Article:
It was long ago, at a stall in the Saturday Night Market in Westfield Shopping Center in Auckland that the first coloured cauliflower varieties were spotted. Vivid and distinct in both appearance and appeal, the purple, green and orange cauliflower heads were piled up in a neat row alongside organic mescul mixes, blood-orange carrots and silver beet bunches, practically begging to be picked up. With suggestions from the vendor’s friendly wife – who was even kind enough to hand down a recipe for silverbeet muffins – the family picked up the silverbeet, purple cauliflower, some red carrots, as we waddled our way across to other inviting stalls, where the aromas of homegrown mandarins and gingerroot blended vivaciously with those of piquant Pavich berries and flattering Oratia feijoas. A variety of things were dished out later in big sister’s sunny little kitchen with the finds – a mixed vegetable pickle with the purple cauliflower and red carrots, silverbeet sambhar to dunk everyone’s favourite mini-idlis in, and a refreshing feijoa-mandarin cooler that seemed to slake us even on a typical rainy day in the Land of the Long Cloud.
Eight years later, the initial sightings of the irresistable coloured cauliflower heads came in from a corner of a Mexican market bin in a quaint US town in Indiana. With a sizeable stock of Khana Khazana’s Gobhi Shalgam pickle already in the pantry, and the oven-baked Gobhi Musallam recipe that had become a little too familiar, was there something we could do differently with the chubby old chou-fleur? After rehashing all the ideas that presented themselves, including a finespun French au gratin and spiced Spanish tapas, a spicy, gingery sabzi was born, and it’s been a hot favourite with our friends and families ever since.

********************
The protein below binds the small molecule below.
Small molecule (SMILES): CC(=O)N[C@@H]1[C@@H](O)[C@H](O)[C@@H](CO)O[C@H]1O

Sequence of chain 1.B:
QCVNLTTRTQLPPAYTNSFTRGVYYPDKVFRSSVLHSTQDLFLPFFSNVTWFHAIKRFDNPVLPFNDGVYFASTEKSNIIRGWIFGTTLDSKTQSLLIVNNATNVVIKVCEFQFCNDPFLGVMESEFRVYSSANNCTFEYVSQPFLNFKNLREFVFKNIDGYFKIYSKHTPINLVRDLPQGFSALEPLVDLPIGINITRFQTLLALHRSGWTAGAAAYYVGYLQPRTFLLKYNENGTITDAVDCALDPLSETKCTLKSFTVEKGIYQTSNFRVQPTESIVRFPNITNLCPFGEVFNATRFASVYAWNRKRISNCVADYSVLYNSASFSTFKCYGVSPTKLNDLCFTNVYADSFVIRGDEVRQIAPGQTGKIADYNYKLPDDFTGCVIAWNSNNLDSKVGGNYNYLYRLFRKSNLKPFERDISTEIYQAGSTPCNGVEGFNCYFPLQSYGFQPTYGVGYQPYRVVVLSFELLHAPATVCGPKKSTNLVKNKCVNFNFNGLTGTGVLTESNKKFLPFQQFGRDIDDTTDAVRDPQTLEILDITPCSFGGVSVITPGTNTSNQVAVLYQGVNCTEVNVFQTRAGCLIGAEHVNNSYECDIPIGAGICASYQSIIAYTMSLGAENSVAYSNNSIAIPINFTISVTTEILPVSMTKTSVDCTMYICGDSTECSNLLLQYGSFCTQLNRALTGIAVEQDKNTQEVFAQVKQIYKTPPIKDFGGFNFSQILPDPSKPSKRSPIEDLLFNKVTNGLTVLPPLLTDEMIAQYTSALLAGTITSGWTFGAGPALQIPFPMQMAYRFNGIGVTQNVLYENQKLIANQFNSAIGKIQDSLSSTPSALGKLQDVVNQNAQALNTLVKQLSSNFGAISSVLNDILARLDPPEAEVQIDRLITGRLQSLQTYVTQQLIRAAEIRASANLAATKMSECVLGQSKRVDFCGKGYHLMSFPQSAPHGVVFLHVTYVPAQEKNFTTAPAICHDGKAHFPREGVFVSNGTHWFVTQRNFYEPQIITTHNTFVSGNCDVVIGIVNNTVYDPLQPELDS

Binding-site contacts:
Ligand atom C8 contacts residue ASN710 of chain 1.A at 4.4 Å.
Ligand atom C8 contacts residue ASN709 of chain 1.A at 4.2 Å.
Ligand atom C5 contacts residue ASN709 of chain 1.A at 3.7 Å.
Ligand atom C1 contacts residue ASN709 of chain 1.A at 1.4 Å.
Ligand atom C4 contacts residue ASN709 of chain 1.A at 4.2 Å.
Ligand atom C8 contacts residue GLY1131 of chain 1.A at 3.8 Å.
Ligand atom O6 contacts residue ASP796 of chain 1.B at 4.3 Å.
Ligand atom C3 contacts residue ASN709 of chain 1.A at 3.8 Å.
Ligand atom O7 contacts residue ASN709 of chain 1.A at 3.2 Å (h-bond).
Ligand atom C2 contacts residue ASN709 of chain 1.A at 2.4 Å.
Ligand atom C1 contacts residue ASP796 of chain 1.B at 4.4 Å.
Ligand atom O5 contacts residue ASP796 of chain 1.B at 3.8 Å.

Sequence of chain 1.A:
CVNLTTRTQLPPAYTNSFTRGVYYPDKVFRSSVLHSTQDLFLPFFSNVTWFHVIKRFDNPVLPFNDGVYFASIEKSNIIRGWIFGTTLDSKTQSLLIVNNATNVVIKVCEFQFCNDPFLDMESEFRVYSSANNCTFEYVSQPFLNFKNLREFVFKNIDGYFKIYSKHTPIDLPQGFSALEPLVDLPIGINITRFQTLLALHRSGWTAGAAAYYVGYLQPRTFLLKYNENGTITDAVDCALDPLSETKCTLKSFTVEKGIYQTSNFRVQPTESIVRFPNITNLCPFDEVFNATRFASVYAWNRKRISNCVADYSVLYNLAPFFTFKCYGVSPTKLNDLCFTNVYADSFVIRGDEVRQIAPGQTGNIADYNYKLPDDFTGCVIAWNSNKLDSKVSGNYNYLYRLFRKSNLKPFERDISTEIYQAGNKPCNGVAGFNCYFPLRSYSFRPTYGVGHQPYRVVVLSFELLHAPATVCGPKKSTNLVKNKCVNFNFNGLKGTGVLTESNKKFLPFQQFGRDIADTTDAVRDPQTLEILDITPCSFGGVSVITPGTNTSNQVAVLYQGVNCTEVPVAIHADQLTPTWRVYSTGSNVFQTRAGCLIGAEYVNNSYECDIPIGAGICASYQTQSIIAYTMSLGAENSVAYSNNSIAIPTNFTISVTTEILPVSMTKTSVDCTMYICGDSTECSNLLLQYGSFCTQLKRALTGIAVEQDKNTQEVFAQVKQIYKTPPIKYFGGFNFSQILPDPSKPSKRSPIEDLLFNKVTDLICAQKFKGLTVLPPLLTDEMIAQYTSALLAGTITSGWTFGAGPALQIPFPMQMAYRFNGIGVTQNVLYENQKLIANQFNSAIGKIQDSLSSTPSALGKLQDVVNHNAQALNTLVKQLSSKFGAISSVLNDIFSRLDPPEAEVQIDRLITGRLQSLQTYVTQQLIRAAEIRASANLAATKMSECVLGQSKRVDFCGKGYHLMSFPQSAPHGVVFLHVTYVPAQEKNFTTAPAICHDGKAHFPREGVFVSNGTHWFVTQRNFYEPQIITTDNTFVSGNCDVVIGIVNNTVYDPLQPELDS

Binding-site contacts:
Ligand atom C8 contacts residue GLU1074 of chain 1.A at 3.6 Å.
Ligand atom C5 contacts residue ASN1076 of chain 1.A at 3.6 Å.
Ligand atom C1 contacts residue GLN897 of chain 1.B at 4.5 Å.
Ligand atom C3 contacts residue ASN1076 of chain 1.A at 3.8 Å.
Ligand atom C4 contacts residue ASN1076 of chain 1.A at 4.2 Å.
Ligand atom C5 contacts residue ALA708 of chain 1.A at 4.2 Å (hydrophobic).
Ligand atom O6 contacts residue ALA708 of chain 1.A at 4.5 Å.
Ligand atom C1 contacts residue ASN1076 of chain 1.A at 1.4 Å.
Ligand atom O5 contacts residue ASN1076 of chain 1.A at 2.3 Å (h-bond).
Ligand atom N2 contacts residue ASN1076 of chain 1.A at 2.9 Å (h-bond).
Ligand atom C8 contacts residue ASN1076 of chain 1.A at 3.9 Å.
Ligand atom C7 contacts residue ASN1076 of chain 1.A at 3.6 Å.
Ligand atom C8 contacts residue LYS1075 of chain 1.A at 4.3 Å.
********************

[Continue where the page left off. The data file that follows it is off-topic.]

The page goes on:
Grated Cauliflower with Peas
- 1 Small-medium cauliflower
- 2 Tablespoons light olive oil
- 1 Teaspoon cumin seeds
- A pinch of asafoetida/hing
- 1 Onion, chopped – about 1.5 cups
- 1 Tablespoon fresh ginger, grated
The spice array –
- ½ Teaspoon chilli powder or cayenne
- ½ Teaspoon turmeric
- 1 Teaspoon coriander powder
- ½ Teaspoon cumin powder
- 2 Teaspoons kasuri methi(Dried fenugreek leaves)
- Salt to taste
- 2 Tomatoes, chopped
- 1 Cup frozen peas, thawed
- ½ Teaspoon garam masala
- ½ Teaspoon amchur (dry mango powder), or a teaspoon of lemon juice
- Grate the cauliflower using the shredding disc of a food processor or on the larger side of a box grater and set aside. It is important here to have long shreds rather than a powdery mince.
- Warm the olive oil in a deep non-stick saucepan or kadhai. Add the cumin seeds and wait until they start to sizzle and darken before adding the asafoetida and onions. Let the onions cook for a while on low heat, stirring occasionally. Once they turn golden, put in the ginger, and after a minute, all the spices and salt. Stir the mixture for a few seconds, and then add the tomatoes. Once the masala has dried up, stir often to avoid burning, and roast for a couple of minutes.
- Next, add the cauliflower with the peas, stir well to mix everything and cover the pan briefly to let the vegetables cook. Then take the lid off and let the dish roast on high heat until done, stirring often to avoid anything sticking to the bottom of the pan.
- Mix in the garam masala and turn off the heat before adding the amchur or lemon.